What is ConFindr?

ConFindr is a pipeline that can detect contamination in bacterial NGS data, both between and within species. It can do this with pretty darn good sensitivity - two samples mixed together with as few as 500 SNPs between them (> 99.9 percent identity!) can be identified. This allows for stringent quality control of NGS samples.

How Does ConFindr Work?

ConFindr works by looking at conserved core genes - either using rMLST genes (53 genes are known to be single copy and conserved across all bacteria with some known exceptions, which ConFindr handles), or custom sets of genes derived from core-genome schemes. As the genes ConFindr looks at are single copy, any sample that has multiple alleles of one or more gene is likely to be contaminated. To identify the presence of multiple alleles in a sample, the following workflow is followed:

  1. Use Mash to determine the genus of each sample so that genus-specific databases can be constructed and check for interspecies contamination.
  2. Perform stringent quality trimming and bait out reads that contain rMLST gene sequence, using BBDuk.
  3. Align reads back to the rMLST genes.
  4. Look at the alignment to find Contaminating SNVs - those that have sites where more than one base is present, indicating that multiple alleles are present, indicating contamination.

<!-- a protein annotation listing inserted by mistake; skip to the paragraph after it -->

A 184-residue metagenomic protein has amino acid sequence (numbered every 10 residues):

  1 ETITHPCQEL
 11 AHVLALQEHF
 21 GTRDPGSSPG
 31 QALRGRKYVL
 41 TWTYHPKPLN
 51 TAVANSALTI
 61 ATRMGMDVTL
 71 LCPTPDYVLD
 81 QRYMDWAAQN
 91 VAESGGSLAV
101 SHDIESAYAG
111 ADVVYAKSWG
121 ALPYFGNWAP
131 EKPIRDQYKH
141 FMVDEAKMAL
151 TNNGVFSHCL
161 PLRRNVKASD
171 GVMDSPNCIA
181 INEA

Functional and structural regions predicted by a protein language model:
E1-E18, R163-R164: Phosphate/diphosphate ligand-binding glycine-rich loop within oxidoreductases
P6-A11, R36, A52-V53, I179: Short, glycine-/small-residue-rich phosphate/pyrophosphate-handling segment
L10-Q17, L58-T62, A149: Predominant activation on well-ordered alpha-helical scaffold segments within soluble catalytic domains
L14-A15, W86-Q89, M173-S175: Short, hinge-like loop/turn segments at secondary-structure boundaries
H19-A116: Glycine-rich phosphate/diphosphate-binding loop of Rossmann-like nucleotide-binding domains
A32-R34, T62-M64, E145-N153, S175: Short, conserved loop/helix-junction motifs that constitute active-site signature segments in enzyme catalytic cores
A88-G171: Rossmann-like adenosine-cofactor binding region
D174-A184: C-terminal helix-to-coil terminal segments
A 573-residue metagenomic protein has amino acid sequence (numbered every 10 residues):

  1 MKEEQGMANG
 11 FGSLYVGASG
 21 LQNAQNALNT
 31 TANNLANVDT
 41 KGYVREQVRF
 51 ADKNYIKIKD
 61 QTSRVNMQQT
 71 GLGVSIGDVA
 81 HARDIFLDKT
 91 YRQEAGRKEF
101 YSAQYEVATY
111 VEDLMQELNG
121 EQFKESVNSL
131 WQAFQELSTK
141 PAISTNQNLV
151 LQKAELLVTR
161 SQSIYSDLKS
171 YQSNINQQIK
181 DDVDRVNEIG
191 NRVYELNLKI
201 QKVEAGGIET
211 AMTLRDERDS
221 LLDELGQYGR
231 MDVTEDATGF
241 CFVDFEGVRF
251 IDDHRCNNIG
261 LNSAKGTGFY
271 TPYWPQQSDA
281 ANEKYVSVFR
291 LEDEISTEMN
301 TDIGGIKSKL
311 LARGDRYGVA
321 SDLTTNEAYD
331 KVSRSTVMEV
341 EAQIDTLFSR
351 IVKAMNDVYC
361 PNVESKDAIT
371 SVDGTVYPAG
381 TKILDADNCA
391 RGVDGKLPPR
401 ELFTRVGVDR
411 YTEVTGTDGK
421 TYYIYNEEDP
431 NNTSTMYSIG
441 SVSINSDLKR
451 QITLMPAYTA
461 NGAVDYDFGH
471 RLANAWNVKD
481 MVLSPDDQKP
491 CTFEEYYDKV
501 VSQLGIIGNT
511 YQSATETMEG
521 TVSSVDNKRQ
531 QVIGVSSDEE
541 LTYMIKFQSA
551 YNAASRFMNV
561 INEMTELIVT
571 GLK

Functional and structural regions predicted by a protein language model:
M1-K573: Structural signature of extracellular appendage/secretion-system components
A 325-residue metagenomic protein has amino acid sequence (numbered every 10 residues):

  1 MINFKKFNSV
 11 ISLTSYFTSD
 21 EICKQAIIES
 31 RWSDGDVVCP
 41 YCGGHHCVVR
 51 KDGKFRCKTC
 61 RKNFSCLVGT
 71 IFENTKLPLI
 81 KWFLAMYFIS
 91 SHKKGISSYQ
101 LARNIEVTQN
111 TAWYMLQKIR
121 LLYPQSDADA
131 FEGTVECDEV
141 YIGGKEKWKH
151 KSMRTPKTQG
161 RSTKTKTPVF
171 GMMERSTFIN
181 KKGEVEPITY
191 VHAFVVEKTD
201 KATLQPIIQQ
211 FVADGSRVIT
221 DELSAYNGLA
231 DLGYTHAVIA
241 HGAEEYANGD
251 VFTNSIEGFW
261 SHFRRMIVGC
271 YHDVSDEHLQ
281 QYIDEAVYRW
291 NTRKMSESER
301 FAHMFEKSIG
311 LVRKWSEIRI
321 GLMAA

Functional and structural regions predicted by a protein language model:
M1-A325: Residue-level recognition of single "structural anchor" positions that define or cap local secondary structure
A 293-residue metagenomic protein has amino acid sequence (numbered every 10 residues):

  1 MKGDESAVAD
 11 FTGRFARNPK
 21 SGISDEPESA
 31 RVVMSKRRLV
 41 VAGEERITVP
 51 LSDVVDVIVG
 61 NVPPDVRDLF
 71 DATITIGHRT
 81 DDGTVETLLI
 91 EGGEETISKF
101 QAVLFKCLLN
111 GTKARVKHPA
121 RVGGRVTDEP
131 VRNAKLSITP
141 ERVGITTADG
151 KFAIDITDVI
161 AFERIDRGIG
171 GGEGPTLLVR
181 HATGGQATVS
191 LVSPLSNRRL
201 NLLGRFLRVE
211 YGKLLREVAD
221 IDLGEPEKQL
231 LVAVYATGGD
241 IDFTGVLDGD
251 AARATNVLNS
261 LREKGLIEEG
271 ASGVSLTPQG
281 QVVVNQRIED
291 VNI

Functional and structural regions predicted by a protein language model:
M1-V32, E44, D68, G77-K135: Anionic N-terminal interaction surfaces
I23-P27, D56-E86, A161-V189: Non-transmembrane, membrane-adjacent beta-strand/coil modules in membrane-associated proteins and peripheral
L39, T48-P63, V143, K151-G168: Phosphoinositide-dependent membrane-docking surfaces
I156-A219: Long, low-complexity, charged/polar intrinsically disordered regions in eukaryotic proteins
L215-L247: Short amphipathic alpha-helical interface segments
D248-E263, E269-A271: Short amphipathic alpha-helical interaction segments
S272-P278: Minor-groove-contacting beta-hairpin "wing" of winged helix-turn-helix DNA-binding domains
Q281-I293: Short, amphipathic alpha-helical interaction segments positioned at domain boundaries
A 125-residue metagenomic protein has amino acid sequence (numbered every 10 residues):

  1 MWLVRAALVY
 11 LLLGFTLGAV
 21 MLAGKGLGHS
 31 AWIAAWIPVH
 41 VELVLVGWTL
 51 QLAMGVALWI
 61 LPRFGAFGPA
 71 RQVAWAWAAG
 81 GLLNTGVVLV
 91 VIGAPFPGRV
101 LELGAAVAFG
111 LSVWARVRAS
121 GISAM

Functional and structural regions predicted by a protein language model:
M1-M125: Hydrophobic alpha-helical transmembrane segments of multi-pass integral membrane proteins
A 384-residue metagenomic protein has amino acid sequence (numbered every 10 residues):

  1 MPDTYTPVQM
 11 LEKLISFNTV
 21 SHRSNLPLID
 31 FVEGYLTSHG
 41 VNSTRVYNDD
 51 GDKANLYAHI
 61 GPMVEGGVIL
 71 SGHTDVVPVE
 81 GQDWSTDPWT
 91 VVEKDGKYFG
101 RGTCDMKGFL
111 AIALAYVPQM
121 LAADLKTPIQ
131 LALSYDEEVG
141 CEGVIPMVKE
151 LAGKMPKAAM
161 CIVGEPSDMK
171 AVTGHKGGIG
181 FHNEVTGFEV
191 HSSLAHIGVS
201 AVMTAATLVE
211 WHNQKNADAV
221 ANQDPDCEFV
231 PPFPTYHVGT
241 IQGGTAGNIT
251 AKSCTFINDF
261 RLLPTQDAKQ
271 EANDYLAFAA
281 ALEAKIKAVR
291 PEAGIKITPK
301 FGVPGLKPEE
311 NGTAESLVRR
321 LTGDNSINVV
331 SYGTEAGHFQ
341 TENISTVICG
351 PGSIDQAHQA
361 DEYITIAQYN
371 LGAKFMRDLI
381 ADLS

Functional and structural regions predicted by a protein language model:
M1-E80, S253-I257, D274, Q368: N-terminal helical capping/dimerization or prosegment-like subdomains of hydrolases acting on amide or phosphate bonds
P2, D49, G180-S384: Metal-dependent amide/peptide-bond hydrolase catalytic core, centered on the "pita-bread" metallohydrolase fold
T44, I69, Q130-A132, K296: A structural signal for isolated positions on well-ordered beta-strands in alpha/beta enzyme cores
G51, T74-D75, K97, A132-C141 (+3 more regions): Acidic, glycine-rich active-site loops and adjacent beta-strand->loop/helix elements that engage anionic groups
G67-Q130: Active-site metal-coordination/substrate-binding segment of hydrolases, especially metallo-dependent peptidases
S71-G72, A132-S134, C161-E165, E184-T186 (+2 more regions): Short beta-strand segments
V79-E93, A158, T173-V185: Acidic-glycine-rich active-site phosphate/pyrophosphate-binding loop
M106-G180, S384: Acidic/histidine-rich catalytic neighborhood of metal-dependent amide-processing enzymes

Limits of Detection

Intraspecies

The limit of detection for ConFindr is going to be a function of several factors, so it's hard to give exact information on what can and can't be detected. However, here are a few guidelines:

The below graph shows the magnitude of contamination detected for several synthetic datasets in Escherichia coli. Strains were mixed together that were either identical (and so should have no contamination), not identical but have the same rMLST type (and so are contaminated, but beyond the limit of detection), two strains with the same serotype, and therefore very closely related, or two strains of differing serotypes.

The black line on the graph represents our cutoff for contaminated samples - any sample with a magnitude above that can reliably be called contaminated. As can be seen, two different serotypes from the same species are reliably detected at contamination levels of 5 percent or higher, two strains of the same serotype are often detected at 10 percent contamination and almost always at 20 percent contamination, and two strains that have the same rMLST or are identical never have contamination detected. Results should be very similar for other species.

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Interspecies

ConFindr seems to reliably be able to detect interspecies contamination at levels of 5 percent or above, but its checks for interspecies contamination are not particularly rigorous. If you're very worried about interspecies contamination, it would be a good idea to put your samples through some sort of metagenomics software (such as Kraken or Kaiju).

Feedback

If you run into any issues installing or running ConFindr, have feature requests, want some help interpreting results, or anything else, feel free to open an issue on GitHub or send me an email at andrew.low@canada.ca.